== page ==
Open Access
 Total Downloads : 598
 Authors : K.Venkatesh, M Rama Prasad Reddy
 Paper ID : IJERTV1IS7330
 Volume & Issue : Volume 01, Issue 07 (September 2012)
 Published (First Online): 25092012
 ISSN (Online) : 22780181
 Publisher Name : IJERT
 License: This work is licensed under a Creative Commons Attribution 4.0 International License
Voltage Vectors of Matrix Converters For Torque Ripple Reduction in Direct Torque Control of Induction Machines
*K.Venkatesh, #M Rama Prasad Reddy
*Post Graduate students, #Associate Professor Department of EEE Sri Vasavi Engineering College, Tadepalligudem. AP, India
Abstract–The matrix converter is an array of controlled semiconductor switches that connects directly the threephase source to the threephase load. This converter has several attractive features that have been investigated in the last two decades. In the last few years, an increase in research work has been observed, bringing this topology closer to the industrial application. This paper presents the stateoftheart view in the development of this converter, starting with a brief historical review. An important part of the paper is dedicated to a discussion of the most important modulation and control strategies developed recently. Special attention is given to present modern methods developed to solve the commutation problem. Some new arrays of power bidirectional switches integrated in a single module are also presented. Finally, this paper includes some practical issues related to the practical application of this technology, like overvoltage protection, use of filters, and ridethrough capability.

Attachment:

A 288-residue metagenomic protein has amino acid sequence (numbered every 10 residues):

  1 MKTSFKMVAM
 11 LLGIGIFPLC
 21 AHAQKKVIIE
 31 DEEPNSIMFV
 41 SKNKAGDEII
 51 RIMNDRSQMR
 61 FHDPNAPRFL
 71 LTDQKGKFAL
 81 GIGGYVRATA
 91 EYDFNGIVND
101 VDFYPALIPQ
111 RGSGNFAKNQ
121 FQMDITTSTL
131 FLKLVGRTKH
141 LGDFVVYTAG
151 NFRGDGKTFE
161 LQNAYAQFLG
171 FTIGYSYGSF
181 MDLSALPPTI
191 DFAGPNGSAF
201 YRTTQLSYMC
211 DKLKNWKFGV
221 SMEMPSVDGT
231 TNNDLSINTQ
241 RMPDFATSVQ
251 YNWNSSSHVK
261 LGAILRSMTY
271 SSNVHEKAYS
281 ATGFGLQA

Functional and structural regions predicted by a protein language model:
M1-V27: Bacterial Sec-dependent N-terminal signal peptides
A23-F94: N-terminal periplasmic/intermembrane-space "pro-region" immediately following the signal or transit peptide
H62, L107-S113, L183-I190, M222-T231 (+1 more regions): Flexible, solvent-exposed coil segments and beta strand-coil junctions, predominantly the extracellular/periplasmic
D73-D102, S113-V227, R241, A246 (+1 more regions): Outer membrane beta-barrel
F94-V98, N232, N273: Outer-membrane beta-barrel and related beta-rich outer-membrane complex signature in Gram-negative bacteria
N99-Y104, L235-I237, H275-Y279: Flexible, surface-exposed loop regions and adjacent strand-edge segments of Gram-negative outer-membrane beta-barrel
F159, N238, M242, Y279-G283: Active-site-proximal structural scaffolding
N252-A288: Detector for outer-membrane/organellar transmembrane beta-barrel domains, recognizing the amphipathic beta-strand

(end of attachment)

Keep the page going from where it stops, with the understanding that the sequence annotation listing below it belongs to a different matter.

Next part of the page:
Index Terms– Direct Torque Control (DTC), Matrix Converter (MC).

INTRODUCTION
Among the most desirable features in power frequency changers are the following:

Simple and compact power circuit.

Generation of load voltage with arbitrary amplitude and frequency.

Sinusoidal input and output currents.

Operation with unity power factor for any load.

Regeneration capability.